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The Cancer Act
Who to report to.
Over the last week a number of people have asked Sense About Science to clarify what the Cancer Act is and how it relates to claims of ‘miracle’ cancer cures. Blogger Josephine Jones explains things here as well as giving some examples where complaints have been effective.
In the United Kingdom, it is illegal to advertise cancer treatments under the Cancer Act (1939). Breaches of the Cancer Act should be reported to Trading Standards. Details of your local office may be found here.
To my mind, it is impossible to overstate the harm that can be done by ‘miracle’ cancer cures. They can drive a wedge between patients and their families just when they need them the most. They can give false hope to the desperately ill, persuading them to live out their days on complicated and punishing dietary regimes. Some people with treatable cancers will even refuse surgery and medication.
The full version of this post gives some examples of when complaints have been effective. It also shows some of the ways in which those selling and promoting dubious ‘miracle’ cures have been able to sidestep the Cancer Act and continue to operate, whether it be avoiding mentioning cancer, holding private seminars, or even starting a new religion.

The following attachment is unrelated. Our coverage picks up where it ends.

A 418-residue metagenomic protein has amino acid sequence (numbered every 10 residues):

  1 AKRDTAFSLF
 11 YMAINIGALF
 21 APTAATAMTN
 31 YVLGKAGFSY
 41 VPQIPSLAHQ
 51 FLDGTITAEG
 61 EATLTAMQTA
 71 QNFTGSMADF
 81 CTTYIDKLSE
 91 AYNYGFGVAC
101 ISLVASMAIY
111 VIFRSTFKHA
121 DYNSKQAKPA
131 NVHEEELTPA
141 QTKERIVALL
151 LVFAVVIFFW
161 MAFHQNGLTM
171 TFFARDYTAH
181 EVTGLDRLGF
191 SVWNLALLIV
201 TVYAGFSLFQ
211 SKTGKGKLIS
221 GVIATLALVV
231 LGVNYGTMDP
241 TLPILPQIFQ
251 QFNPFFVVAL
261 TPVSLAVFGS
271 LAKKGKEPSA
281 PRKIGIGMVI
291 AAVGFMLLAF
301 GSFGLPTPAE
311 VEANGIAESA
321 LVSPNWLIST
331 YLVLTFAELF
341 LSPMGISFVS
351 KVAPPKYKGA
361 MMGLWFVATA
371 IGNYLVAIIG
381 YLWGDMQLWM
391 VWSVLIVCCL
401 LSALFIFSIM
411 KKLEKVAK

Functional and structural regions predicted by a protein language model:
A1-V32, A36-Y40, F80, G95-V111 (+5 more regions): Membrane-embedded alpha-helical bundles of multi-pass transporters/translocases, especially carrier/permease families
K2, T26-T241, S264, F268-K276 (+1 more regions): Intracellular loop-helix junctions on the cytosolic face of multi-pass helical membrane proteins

One way we can help protect people from these misleading and dangerous claims is by getting everyone to Ask for Evidence. Asking for evidence is crucial. The more people Ask for Evidence, the more individuals and companies will come to realise they will be held accountable for the claims they make.
You can find more information including a list of cases in this post by blogger Jo Brodie.